3. Decorate your tsuba using markers or crayons. You can find examples here for inspiration.
  4. Using the remaining stiff paper, cut a rectangle that is approximately 7’’ x 4’’; this will be the hilt of the sword. Fold the rectangle so that the end of the sword can fit in the middle.
  5. Slide the tsuba on and then the hilt; staple the hilt in place.
  6. Use markers and ribbon to decorate the hilt of the sword.

Mark Your Calendars for these events happening this week (12/1-12/7) at HMNS

Bust out your planners, calendars, and PDAs (if you are throwback like that), it’s time to mark your calendars for the HMNS events of this week!

Go behind-the-scenes of our offsite collections storage facility or tour one of our exhibits in the five behind-the-scenes tours offered this week, sharpen your survival skills (and an arrowhead and stone knife) in the adult education class ‘Creating Stone Age Tools’, and explore India with the last World Trekkers event of the year – this week at HMNS.

shrunken head
View shrunken heads from the Amazon up close in our Behind-the-Scenes tour of our Offsite Collections Storage facility. 

Behind-the-Scenes Offsite Collections Storage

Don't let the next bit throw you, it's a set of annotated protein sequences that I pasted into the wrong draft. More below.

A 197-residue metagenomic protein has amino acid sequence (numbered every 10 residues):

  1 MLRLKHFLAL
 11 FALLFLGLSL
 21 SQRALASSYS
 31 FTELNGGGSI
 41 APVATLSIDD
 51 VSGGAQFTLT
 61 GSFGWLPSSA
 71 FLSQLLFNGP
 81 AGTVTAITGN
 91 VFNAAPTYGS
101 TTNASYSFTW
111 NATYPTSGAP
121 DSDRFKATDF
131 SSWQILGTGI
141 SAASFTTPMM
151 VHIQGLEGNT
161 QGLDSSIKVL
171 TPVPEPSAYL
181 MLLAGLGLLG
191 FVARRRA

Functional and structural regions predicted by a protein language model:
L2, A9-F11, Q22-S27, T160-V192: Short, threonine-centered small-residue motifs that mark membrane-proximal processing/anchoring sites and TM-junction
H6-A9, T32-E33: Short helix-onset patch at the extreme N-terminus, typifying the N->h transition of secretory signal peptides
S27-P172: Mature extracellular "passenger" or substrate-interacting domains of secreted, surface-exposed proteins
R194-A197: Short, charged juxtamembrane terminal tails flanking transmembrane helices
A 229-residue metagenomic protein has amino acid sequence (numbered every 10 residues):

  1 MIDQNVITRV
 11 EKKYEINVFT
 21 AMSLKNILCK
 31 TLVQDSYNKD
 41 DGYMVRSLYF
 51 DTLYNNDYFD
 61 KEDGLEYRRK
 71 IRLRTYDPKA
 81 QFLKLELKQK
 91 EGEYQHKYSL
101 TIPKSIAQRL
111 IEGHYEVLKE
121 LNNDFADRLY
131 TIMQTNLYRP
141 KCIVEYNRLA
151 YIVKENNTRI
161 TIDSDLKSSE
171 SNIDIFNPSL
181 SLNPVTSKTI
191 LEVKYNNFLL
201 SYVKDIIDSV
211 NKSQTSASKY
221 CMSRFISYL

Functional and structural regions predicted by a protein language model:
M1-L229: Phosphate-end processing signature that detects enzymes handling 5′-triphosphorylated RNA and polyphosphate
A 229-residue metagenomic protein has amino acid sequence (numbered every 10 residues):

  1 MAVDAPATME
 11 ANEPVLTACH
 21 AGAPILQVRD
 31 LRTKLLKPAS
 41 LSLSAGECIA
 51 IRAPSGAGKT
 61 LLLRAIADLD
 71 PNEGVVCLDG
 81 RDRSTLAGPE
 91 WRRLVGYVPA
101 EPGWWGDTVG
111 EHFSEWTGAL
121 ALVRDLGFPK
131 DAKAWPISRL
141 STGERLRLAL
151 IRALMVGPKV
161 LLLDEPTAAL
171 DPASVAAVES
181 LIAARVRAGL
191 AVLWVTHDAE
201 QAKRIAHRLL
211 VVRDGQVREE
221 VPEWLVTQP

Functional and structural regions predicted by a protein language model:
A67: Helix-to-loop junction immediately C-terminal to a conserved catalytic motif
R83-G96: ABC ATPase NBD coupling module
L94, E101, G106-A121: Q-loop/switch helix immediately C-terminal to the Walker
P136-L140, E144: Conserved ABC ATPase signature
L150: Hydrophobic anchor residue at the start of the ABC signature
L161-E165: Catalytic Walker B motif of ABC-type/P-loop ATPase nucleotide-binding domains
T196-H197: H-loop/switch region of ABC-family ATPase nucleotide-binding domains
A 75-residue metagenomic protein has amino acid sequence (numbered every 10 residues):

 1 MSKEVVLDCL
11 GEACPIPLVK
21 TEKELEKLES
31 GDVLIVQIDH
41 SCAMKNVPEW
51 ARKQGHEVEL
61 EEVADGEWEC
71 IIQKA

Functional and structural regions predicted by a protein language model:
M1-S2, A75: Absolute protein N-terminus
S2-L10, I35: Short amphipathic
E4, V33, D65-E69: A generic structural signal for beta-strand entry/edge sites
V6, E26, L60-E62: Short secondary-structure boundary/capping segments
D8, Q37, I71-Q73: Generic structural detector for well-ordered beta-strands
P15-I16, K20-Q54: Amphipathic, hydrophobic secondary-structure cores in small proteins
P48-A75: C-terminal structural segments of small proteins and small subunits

Monday, December 1
1:30 p.m. & 6:00 p.m.
Millions of artifacts and specimens are housed at the Museum’s offsite collections storage. For the first time ever, HMNS is allowing the public to tour this facility. Participants will see old favorites no longer on display, like the shrunken heads from the Amazon, and new acquisitions that have not been seen by the public yet, including a giant African elephant. This truly behind-the-scenes tour of the museum collections will be led by Lisa Rebori, HMNS VP of collections. Participants will meet at HMNS and ride van to the offsite facility. This program is limited to adults and children age 12 and older. Reservations are required in advance. Space is very limited. Click here for tickets.

Behind-the-Scenes – Fabergé: From A Snowflake To An Iceberg
Wednesday, December 3
6:00 p.m.
This new installation of the McFerrin Collection includes over 150 new objects. The exhibition is designed to tell the history of Imperial Russia through the works of the Fabergé master craftsman and highlight the different types of items made by Fabergé – from showy fashion statements to opulent utilitarian items – all made with Fabergé’s hallmark beauty and precision. Tour this remarkable collection with HMNS master docents. Click here for tickets.

Behind-the-Scenes – Farish Hall of Texas Wildlife
Wednesday, December 3
6:00 p.m.